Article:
Hide Tanning and Taxidermy
             FIELD CARE
           TROPHIES and SPECIMENS.
Billington Ranch Taxidermy
     Georgetown, Texas
         Courtesy of
Texas Taxidermist
Evelyn Mills
Texas taxidermist Evelyn Mills pictured with her bobcat entry at the 2001 Texas Convention.  This bobcat also won a second place at the National Taxidermy Association National in 2002.
Field care of any specimen is of utmost importance for the end result of your animal as a mounted trophy. Bad field care can end up in a mediocre mount even though it is done by a highly qualified taxidermist. Depending on the time of year and location of your hunt, warm temperatures and high humidity can wreak havoc on the hide of your animal.

Species extremely prone to hair loss are all canines ( such as foxes, coyotes and wolves), and pronghorn antelopes, due to their hollow hair structure. Other factors such as health of the animal, over which there is no control by either hunter or taxidermist, and treatment of the freshly killed specimen play a vital role in the quality of the hide.
One thing hunters tend to do is to drag their freshly killed trophy. DO NOT do this. Dragging it over rough terrain or through trees and brush can damage a hide significantly. Get a cart, sled, or truck (or even a horse) to carry your animal to the camp. If that is not at all possible and dragging is needed to get the animal out of the woods, have a good sturdy bag ready to put the animal in which will protect the hide.

Another big no no is for hunters to hang their trophy up by the neck with a rope. A rope can cut into the neck and cause the hair to rub off and even fall out. It can also leave a permanent impression on the hide which will not come out, and be visible even in the mounted specimen. Always hang your trophy either by the legs, or tie the rope to the antlers, and not the neck. DO NOT cut the throat. If your trophy consists of a deer, antelope or other antlered, or horned big game, cape it out as soon as possible and freeze the cape. This will prevent bacteria growth which can cause hair loss down the road. DO NOT salt the hide. Remember it is is always better to leave more hide on the animal than cutting it too short. Your taxidermist will thank you for it.

The best way to cape out any game such as deer, antelope, elk, etc. is to skin it out like a sock. Do not cut down the back or up the brisket. If you leave the backhide on, you can just pull the whole hide over down to the back of the head of the animal and then cut off the head underneath the hide to seperate it from the body. On the legs, just make a circular cut above the knee joint and pull the leg out. This will leave plenty of leg hide for the taxidermist to work with. On large game, you can cut off the backhide after skinning. Cut it approximately half way between the front legs and the back legs. This will ensure that your taxidermist will have plenty of hide to work with.

If you know how to remove the cape from the head of the animal you may want to consider this option. If you have never done this before, it is best to let someone who is experienced in this to do it for you.

When caping out the head (removing the hide from the skull), always use the short Y incision. You basically make a cut from the back of one antler burr to the middle of the head and then do the same on the other side. The point where those two cuts meet will look like a V. From this point make a short cut (approximately 2, to no more than 3 inches long) down the back of the neck. Then start to remove the hide carefully from the back of the head. Make sure you leave the ear butts on and cut the ear canal as close to the skull as possible.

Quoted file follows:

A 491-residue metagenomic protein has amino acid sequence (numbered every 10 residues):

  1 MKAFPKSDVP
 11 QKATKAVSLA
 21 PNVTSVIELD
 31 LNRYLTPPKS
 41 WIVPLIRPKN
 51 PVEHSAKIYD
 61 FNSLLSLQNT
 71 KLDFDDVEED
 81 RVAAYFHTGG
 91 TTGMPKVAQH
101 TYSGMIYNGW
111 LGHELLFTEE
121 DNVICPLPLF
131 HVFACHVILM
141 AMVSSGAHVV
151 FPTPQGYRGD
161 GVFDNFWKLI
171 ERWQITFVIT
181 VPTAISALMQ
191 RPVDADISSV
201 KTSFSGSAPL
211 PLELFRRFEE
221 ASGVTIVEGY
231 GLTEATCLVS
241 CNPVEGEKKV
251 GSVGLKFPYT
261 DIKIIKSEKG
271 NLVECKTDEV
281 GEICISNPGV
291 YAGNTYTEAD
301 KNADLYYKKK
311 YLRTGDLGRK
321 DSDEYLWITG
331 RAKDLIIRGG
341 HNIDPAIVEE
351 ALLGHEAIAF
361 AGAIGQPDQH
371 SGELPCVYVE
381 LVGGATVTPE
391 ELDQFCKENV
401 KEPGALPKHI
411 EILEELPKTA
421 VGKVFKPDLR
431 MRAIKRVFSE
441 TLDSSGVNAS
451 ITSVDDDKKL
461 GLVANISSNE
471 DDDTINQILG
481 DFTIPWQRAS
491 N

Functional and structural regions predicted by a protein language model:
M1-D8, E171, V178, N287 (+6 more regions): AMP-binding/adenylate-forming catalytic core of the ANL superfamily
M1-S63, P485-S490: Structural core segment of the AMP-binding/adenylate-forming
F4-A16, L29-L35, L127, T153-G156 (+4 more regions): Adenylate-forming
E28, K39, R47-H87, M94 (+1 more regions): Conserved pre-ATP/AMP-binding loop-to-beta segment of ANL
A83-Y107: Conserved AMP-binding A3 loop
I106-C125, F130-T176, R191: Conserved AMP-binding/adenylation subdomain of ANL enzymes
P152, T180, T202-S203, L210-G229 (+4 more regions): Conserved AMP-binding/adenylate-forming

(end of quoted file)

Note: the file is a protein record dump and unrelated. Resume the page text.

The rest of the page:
Use a long screwdriver and hammer to remove the hide from around the antlerburrs by prying it off the antler rather than cutting it. Once you get to the eyes, insert your finger into the eye ball socket and pull the hide away from the skull. Carefully cut the skin and leave the inner eye lid on the cape. It is needed for mounting later on. Make sure you use a very sharp knife when cutting the inner eye lids as this will prevent cutting holes into the hide.

Once you work your way down to the nose, start cutting along the jawline of the mouth from the outside.
Reach into the mouth and pull back the lips and cut right along the jawbone. This will ensure that all the inner lip is attached to the cape. Peel back the nose with your one hand and cut through the cartilage making sure you leave as much of it as possible attached to the hide. Your cape should now be loose.

Take your time in doing this so you do not cut any holes. It is a bit harder to fix holes in the facial area due to the short hair. Again, if you are unsure on how to do this correctly let someone who knows do it for you.

If your trophy consists of a small mammal, like a fox or bocat, leave it whole, wrap it in a bag, and freeze it. Coyotes and larger you may want to skin out the body. For a lifesize mount, make a dorsal cut (cut along the back) starting from just behind the ears on the neck, straight down to the base of the tail (not the tip). Then just pull down the skin. If you do not plan to skin out the toes, cut the leg bone above the knee joint to give your taxidermist something to hold on once the animal will be skinned out completely. Leave the head in and don't skin it out. Cut the tail bone off and leave it in the tail. If you want a rug mount use a bellycut.